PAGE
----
Prince Charles in the White House?

Expressway toll booth of the future ©Paul Spreiregen
(Explanation of lane designations below*)


Recent news about a new U.S. government policy concerning the design of public buildings under President Trump bears a striking resemblance to the controversy surrounding that very issue in the U.K. in the second half of the 20thcentury. It was then that Prince Charles appeared on the scene to challenge the use of modern design in architecture. Prince Charles’ career as architecture critic on the public stage began in 1984 with his criticism of Mies van der Rohe’s design for a new tower on Mansion House Square in London. Unfortunately for Britain’s architects, the voice of the crown carries some weight in British society, and the Mies tower was scrapped, replaced by a post-modern structure by James Stirling—which the Prince also did not like. According to the Prince, those modernist buildings resembled “Frankenstein monsters.” According to U.K.-based architects who had to deal with Charles’ pushback on modern design during that period, he was the “worst thing that happened to architecture here.”


Since then, Prince Charles’ influence in blocking the evolution of modern design in the U.K. has diminished considerably with the ascendance of modern architecture as a common staple—led by architects such as Norman Foster, Richard Rogers, Amanda Levete, Zaha Hadid, John McAslan, Nicholas Grimshaw, Thomas Heatherwick, and others. Although not taken seriously by his European neighbors on the continent, Prince Charles’ ideas did find fertile ground in the U.S.—both in municipalities and even in academia, where classical architecture became a staple at such programs as Notre Dame and, to a lesser extent, Yale. At the latter, I learned from a former student there that Prince Charles even surfaced on a list of “architects” one could choose from as a topic in one seminar.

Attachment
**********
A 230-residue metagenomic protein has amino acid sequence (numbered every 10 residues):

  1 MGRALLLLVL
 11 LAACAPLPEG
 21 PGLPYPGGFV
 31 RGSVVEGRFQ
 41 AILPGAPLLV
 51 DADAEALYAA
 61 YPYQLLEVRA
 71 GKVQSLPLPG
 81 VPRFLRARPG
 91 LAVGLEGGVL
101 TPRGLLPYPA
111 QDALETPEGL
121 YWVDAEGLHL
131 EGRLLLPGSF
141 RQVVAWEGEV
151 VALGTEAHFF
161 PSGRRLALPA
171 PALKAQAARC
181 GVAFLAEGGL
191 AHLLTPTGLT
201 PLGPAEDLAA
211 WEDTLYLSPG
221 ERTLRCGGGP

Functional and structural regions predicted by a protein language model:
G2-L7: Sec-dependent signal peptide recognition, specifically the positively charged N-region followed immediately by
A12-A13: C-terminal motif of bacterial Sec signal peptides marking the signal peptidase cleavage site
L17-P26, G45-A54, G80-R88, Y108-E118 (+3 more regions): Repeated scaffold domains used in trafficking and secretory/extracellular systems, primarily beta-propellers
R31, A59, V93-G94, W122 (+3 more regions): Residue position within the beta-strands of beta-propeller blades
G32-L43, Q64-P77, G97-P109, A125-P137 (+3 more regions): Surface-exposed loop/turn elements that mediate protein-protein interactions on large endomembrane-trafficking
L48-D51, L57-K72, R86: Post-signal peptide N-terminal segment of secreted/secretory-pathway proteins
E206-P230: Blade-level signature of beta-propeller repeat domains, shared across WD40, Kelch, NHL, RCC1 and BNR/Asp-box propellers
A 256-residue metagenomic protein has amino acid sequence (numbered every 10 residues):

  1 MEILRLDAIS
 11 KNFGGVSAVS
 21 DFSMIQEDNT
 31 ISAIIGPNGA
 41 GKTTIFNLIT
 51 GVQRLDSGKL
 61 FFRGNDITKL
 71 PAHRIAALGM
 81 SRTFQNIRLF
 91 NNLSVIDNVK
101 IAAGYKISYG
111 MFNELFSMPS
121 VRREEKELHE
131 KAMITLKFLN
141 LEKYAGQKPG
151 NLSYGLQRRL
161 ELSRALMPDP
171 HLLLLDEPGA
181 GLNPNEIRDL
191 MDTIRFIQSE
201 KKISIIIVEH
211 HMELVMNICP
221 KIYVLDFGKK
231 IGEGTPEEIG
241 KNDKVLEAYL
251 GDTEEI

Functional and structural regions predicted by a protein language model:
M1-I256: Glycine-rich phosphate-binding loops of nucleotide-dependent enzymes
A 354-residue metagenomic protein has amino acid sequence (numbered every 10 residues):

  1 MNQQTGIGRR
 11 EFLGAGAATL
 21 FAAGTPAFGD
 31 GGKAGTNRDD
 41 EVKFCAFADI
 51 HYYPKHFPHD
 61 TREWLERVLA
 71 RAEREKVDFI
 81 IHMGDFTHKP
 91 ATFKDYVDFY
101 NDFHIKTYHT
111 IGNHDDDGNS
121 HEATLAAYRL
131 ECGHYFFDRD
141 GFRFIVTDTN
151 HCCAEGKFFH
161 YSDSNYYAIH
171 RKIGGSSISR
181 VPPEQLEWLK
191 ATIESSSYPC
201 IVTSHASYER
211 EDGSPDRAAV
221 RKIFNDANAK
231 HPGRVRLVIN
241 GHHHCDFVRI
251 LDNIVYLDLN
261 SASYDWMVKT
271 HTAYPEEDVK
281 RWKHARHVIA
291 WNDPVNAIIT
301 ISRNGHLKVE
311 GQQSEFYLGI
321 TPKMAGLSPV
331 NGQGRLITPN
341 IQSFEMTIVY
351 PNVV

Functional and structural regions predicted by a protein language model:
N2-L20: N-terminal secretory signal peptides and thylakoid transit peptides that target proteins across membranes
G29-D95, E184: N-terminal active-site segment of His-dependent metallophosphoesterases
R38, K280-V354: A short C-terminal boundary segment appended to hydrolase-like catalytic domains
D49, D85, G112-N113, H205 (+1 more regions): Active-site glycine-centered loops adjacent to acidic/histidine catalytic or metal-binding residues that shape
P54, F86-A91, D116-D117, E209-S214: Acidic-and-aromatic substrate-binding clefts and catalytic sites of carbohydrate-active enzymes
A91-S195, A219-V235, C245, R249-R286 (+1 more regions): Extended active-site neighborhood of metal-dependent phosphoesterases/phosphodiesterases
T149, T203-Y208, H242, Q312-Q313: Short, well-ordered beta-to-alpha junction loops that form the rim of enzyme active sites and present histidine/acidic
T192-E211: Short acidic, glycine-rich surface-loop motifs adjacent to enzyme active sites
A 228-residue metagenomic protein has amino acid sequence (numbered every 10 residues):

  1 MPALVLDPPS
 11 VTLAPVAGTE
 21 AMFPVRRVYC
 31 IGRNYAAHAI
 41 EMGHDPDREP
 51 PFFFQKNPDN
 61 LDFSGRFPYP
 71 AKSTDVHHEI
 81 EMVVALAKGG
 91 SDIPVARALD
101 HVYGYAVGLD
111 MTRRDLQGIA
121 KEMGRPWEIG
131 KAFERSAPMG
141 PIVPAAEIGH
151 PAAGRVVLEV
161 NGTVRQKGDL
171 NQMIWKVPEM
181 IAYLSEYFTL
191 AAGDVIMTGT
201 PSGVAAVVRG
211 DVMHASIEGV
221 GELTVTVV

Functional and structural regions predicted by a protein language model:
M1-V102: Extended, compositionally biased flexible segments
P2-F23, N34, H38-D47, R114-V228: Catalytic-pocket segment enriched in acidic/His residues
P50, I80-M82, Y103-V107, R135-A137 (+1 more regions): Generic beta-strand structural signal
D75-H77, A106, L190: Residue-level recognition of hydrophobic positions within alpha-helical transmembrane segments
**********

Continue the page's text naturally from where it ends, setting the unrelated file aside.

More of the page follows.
Instead of peer review, federal architecture under the auspices of the General Services Administration (GSA) now will apparently be at the mercy of a “beautification” panel, which will see to it that modern architecture recedes into the background, if at all. U.S. architects may see themselves placed in the uncomfortable position German, Italian and Russian architects experienced under their totalitarian regimes in the 1930s. By embracing the primacy of classical architecture as a blueprint for public buildings, the Trump regime certainly has helped the National Civic Art Society reach its ultimate goal, at least at the federal level—requiring American architects to turn to the replication of 17thand 18thcentury-style buildings as the preferred design model. Assuming that happens, Prince Charles would be a welcome visitor in the White House.


Addressing this issue, Paul Spreiregen FAIA, architect and professional adviser for the Vietnam Memorial competition states:

“Architectural history is not a copybook. Rather It is a textbook, to be read with a deep understanding of the many principles upon which architecture comes into being. The history of architecture is not served by aping it but by building on it, addressing the programmatic needs of each new building in its own time and place, its neighbored respected, thereby reflecting and honoring the culture it serves. 
To use the “styles” of the past as a cloak for the new is a lie, a subterfuge for respectability and supposed prestige. That is the work of authoritarian governments. Stalin, Hitler and Mussolini were its more recent and notorious promoters. They produced not architecture but laughable if not tragic cartoons of architecture.

All the great works of architecture of the past were, in their own times and places, masterpieces of ancient principles seen anew. That practice has been the glory of the best of American architecture.”**

*Letters to the Editor, The Washington Post, 17 February 2020


*Lane designations

I – Express lane for National Civic Art Society members and family
II – One-horse Roman War chariots (a non carbon emitting benefit)
III – Two-horse Roman war chariots (other emissions of a non carbon nature to be monitored)
IV – Fiats
V – Ferraris
VI – Alpha Romeos
VII-IX – Other automobiles of the great unwashed
VVV…. etc (in colonnade)
Vestal virgins (scantily clad in aisles I-VI) poised in colonnade who wave red or green flags to signal receipt of toll fee
R It – Italian fast food restaurant. (order by mobile phone)
R Gr – Greek fast food restaurant.